for a Muslim shopkeeper to make the same percentage profit selling lemonade as the non-Muslim shopkeeper makes selling alcohol. However, we identify a rather different and serious problem arising in the link to LIBOR, namely one of gharar. This is because the client does not know what rental amount he must pay to the bank until the beginning of each new period, remembering that the client is contractually bound to rent the property for the subsequent period. If interest rates increase dramatically, then the rental payments
will likewise increase and the client may find himself locked into the payment of rentals
that he cannot afford. This is one basic reason that traditional scholars in Islam have made the specification of price a basic requirement of any sale contract. One cannot agree
to buy or rent something without knowing the price one must pay. Wahba al-Zuhayli

Summarizes: “… general conditions specify that the sale must not include any of the
following six shortcomings: uncertainty or ignorance (al-jahala), coercion, time-restriction, uncertain specification (gharar al-wasf), harm (al-darar), and corrupting conditions (al-shurut almufsida)”

Dr. Wahba al-Zuhayli, Islamic Jurisprudence and Its Proofs, Dar al-Fikr (2003), p. 33“A sale without naming the price is defective and invalid”
Dr. Wahba al-Zuhayli, Islamic Jurisprudence and Its Proofs, Dar al-Fikr (2003), p. 56 If the home-buying client later decides that he can no longer afford the rental, both the
HSBC and Ahli United `Ijara contracts require that he or she must guarantee to repay the cash sum initially provided by the bank to fund the purchase of the property. In those cases where the property has to be sold to achieve this, the possibility arises that,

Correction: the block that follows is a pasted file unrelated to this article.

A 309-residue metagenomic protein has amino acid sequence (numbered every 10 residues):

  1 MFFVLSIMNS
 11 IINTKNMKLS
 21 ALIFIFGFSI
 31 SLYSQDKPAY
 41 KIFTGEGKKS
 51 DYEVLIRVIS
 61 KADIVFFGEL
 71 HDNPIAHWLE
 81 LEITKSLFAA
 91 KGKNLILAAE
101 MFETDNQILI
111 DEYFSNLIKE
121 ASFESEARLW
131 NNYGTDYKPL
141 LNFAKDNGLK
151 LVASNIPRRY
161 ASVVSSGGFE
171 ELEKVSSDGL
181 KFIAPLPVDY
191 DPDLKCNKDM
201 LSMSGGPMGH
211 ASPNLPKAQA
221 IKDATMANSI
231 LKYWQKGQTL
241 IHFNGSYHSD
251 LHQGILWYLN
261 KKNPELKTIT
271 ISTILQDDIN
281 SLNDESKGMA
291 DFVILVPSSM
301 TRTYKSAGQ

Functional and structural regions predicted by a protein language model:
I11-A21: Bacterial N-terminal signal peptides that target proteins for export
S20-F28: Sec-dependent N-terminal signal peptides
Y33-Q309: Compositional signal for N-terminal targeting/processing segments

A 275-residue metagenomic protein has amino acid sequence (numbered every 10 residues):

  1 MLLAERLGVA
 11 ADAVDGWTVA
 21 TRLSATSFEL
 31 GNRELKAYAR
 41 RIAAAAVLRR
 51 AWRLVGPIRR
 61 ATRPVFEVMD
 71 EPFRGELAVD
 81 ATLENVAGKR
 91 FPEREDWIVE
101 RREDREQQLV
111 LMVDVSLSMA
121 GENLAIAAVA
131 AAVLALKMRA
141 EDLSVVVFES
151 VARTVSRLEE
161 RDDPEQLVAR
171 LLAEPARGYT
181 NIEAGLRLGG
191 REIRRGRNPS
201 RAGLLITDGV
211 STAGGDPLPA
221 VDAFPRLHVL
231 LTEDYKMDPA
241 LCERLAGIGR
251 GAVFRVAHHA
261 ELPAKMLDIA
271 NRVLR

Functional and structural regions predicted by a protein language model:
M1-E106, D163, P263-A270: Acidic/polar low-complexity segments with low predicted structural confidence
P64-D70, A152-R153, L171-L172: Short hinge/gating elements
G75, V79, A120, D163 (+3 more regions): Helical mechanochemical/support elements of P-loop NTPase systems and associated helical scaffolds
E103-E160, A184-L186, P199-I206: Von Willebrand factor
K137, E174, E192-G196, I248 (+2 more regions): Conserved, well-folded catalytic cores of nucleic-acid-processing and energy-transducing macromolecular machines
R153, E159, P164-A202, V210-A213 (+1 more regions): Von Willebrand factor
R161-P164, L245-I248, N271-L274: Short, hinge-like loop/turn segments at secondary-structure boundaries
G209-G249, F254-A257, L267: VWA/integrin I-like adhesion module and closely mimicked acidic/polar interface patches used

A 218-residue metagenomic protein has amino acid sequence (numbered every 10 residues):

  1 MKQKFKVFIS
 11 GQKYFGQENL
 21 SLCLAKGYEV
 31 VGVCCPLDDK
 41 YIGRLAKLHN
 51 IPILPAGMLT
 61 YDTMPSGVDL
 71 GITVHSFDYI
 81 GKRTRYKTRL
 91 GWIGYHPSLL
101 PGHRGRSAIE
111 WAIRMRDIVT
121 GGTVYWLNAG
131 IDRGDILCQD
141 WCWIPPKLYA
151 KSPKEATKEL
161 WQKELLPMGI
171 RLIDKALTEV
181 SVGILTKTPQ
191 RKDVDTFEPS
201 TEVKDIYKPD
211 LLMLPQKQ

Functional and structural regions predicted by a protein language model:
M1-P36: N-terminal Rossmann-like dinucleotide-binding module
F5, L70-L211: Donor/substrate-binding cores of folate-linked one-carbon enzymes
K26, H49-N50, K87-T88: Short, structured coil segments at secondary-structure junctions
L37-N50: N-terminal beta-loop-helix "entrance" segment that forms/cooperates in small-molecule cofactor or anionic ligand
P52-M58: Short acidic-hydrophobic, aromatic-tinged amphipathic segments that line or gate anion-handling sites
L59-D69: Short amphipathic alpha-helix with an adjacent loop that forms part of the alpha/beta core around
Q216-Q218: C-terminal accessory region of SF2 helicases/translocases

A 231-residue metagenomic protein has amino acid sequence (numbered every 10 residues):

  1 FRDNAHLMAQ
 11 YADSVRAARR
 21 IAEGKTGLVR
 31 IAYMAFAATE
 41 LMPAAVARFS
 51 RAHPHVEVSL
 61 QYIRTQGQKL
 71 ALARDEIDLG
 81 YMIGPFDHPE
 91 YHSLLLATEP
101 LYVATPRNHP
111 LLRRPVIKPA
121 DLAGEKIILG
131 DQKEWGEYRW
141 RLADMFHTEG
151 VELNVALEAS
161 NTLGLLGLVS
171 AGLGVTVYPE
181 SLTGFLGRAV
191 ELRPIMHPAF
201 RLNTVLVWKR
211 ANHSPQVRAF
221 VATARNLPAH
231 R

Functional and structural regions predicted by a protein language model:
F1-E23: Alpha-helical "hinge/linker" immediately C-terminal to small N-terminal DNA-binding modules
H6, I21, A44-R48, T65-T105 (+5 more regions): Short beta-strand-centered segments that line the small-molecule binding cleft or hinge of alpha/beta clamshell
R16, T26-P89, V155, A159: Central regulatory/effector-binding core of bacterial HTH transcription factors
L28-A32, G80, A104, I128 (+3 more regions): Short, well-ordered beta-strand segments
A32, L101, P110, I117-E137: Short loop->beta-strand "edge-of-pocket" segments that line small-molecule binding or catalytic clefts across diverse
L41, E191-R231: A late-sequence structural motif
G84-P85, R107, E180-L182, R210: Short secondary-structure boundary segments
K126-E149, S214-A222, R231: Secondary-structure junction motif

if property prices have fallen in the meantime, the sale proceeds may not be sufficient tore pay the financed amount. In this case, by requiring the client to make up any shortfall to the bank, the possibility of “negative equity” arises, a position in which
the client owes more to the bank than the property is worth.

Clause 6.3 (d) of the United Bank of Kuwait `Ijara agreement from 1998 provides an example of the way in which banks seek to protect themselves from capital loss. Here,
the bank is allowed to sell the client’s property in the event of default and to subtract
such amounts as are necessary from both the proceeds of sale and the on-account payments made by the client in order to protect the bank from a loss on its investment.

From the Shari`ah perspective, it is clear that a client can only be renting a property
if he doesn't own it. Yet if the legal reality is one of rental, a question arises as to why
the client must bear the risk of a fall in the property’s price. Those who rent cars from
hire companies are not expected to compensate the hire company for a fall in the value of
the car during the period of the hire. On the other hand, if the client is bearing the risk
of a falling property value precisely because he owns the property, then it must be asked why the client is expected to pay rental to the bank.

In answer to this question some Shari`ah scholars have argued that, in a modern `ijara agreement, the bank only buys the property and rents it to the client because the